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Help with Inode

Discussion in 'FreeBSD Development' started by GroupInode, Oct 26, 2011.

  1. GroupInode

    GroupInode New Member

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    Hi guys,

    I am stuck to a very specific problem. I want to add a field to the existing inode data structure, but I am not sure where to make the changes. What I want to know is where and how to make changes to the inode data structure. Also please explain the problems that may arise in making such changes.
     
  2. trasz@

    trasz@ Member Developer

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    Assuming you really mean inode (i.e. structure describing a file in the filesystem, stored on the disk) and not vnode (structure in memory, representing inode being used) - for UFS, it's defined in sys/ufs/ufs/inode.h. An obvious problem with modifying it would be losing compatibility with unmodified version - your modified code won't be able to mount normal UFS filesystems.
     
    GroupInode thanks for this.
  3. GroupInode

    GroupInode New Member

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    Thanks for the info. Can you also tell me: if I add the field to the inode structure which changes have to be made so that
    1. All the metadata is consistent for all the files on the system
    2. The functions that access the inodes of all the files and make modifications to it work the same way as if there was no change?
    Thanks in advance.
     
  4. GroupInode

    GroupInode New Member

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    As of now we have understood that any program uses struct stat structure to store temporary inode info and display it. The struct stat structure gets info from struct inode (defined in inode.h) which in turn gets info from struct dinode. The struct dinode is (or may be, I am not sure) is the actual physical representation of the inode structure.

    I also tried studying ls.c source code. I found that it uses another important structures struct FTS and struct FTSENT for traversing the file system hierarchy using functions defined in fts.c. Now the problem is that fts.c uses systemcalls like fstat() and open() for accessing inode information and I can't find where the source of those system calls are or in what language it is written? I think they are written in perl language but I have also found some .c files in /lib/libstand folder, but the source code is merely 30 lines.

    I am stuck over here any help would do and also if my information is wrong please correct me. Thank you in anticipation.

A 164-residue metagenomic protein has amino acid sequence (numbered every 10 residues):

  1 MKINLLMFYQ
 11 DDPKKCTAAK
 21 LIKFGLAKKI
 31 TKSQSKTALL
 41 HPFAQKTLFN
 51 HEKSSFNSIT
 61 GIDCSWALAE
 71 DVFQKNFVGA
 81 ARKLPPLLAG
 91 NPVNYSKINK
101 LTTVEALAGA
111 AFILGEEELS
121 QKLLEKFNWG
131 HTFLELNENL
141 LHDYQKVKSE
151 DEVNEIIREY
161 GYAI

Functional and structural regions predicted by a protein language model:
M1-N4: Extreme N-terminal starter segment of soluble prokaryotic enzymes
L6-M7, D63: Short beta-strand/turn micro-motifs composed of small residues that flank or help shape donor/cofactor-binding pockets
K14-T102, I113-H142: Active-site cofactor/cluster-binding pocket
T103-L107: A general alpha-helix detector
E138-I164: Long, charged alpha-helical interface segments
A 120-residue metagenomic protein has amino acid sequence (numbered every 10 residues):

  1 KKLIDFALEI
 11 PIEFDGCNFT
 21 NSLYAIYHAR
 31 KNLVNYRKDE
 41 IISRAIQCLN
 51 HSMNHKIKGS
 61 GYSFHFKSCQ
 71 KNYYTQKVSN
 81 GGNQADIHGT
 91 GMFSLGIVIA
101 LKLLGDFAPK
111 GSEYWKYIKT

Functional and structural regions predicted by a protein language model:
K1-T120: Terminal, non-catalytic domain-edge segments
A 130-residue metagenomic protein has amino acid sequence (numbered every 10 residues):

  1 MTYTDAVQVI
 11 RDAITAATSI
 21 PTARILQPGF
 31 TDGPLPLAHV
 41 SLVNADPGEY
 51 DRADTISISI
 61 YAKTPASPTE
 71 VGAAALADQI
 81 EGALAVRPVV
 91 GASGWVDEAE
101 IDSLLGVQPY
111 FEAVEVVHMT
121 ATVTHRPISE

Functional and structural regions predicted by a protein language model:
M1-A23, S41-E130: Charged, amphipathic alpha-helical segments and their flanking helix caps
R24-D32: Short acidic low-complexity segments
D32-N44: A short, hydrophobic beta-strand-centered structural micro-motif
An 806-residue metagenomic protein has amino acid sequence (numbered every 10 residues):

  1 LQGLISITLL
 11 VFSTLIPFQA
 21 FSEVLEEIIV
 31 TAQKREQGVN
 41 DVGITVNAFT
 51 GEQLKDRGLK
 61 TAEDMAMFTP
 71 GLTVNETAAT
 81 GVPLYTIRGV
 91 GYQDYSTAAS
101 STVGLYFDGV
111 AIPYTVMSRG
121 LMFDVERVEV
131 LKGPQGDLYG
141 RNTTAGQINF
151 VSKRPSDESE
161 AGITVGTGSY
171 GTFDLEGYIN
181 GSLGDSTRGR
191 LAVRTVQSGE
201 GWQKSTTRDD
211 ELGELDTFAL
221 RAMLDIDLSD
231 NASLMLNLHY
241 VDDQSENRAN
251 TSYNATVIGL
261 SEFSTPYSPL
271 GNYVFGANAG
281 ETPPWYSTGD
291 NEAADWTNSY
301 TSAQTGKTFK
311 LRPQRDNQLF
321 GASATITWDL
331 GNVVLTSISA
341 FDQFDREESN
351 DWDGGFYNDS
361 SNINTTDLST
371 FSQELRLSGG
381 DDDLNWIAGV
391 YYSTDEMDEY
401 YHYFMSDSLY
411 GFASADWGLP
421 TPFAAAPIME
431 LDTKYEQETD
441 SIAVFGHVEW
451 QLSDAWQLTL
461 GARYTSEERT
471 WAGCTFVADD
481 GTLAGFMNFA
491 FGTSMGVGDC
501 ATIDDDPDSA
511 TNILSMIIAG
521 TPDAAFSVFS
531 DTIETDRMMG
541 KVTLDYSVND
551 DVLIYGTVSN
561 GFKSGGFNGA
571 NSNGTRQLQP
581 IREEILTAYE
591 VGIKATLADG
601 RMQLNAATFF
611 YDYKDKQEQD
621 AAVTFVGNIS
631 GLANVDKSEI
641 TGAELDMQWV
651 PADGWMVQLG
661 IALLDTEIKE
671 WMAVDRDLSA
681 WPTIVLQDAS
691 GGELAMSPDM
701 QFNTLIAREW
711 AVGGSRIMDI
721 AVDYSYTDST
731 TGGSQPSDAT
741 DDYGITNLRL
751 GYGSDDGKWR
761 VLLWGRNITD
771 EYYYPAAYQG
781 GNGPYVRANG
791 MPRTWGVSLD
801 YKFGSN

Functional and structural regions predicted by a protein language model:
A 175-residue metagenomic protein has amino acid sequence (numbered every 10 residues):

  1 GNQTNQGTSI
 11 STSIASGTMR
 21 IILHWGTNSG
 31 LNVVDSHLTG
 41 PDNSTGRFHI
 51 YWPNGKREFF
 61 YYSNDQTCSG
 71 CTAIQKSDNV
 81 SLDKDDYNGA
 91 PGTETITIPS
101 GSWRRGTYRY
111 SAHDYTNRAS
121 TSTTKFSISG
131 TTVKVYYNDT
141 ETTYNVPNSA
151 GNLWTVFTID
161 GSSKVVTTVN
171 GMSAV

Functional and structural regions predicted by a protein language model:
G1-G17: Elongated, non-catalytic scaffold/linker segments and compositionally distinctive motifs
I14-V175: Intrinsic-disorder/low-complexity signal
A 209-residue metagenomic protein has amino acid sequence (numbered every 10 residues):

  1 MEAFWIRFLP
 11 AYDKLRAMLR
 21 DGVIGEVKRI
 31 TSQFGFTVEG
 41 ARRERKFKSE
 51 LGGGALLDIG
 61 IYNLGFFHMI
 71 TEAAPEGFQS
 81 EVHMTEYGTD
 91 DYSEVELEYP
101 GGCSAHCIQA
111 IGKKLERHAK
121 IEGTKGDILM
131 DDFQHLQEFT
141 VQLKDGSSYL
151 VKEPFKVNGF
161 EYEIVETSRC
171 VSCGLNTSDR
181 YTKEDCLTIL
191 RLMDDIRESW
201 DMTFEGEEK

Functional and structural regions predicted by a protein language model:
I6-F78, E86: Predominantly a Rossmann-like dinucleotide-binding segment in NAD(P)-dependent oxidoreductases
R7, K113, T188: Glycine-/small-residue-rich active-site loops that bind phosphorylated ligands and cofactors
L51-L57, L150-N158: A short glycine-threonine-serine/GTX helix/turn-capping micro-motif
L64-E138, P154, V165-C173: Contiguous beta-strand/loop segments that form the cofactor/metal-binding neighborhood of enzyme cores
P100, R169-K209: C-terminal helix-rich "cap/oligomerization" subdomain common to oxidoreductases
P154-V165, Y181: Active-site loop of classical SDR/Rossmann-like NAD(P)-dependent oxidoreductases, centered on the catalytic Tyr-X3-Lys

5. monkeyboy

    monkeyboy New Member

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    It might help if you gave more details of what you are trying to actually do. My knowledge is old and rusty, but, dinode is the main piece, if you are trying to mod the disk inode. Be careful not to mess up assumptions as to inodes/sector. Hopefully what you are trying to add is small and can be put in the padding of the dinode struct.

    To be more explicit, in 8.2 there are 16 bytes of padding (di_spare) left unused. I don't know about FreeBSD 9 (check!), but presuming they are still free, you can put some stuff in there. I would strongly hesitate adding anything to the dinode beyond using up these 16bytes because basically you'd be creating a new (and incompatible) filesystem format.

    fstat and open are syscalls in the kernel, of course, written in C. Have you looked at vfs_syscalls.c? There are of course C library wrappers in the library source which generate the traps into the kernel.
     
    jotawski thanks for this.
  6. GroupInode

    GroupInode New Member

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    I'm trying to find how the information is retrieved from dinode and printed on the console or to the file. Once I know how it is retrieved, I'll try to add a field to dinode structure last_modified_by i.e it would have the username who lastly modified that file. I'll probably try to modify ls.c also to display information on console.
     
  7. monkeyboy

    monkeyboy New Member

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    OK, interesting project and very helpful to know what your motivation is...
    First the easy stuff... If what you mean by "retrieve from dinode" and "printed", then yes, the most common method is by the ls command. BUT it is far, far from the only mechanism. Many, many apps directly access file and inode information, e.g. tar, dump, chmod, even sh, just to name a few, nevermind large apps like DBs, webservers, etc, etc. So, for example, if you want to back up your new info by tar or dump, you will have to modify these utilities. Consider that, if you are successful, you will certainly want to modify find(1) so that you can do searches for all files that have been modified by specific users.

    The simpliest description of ls(1) is that it reads directories, opendir(), etc, then does stat() calls to grab the inode info for each file.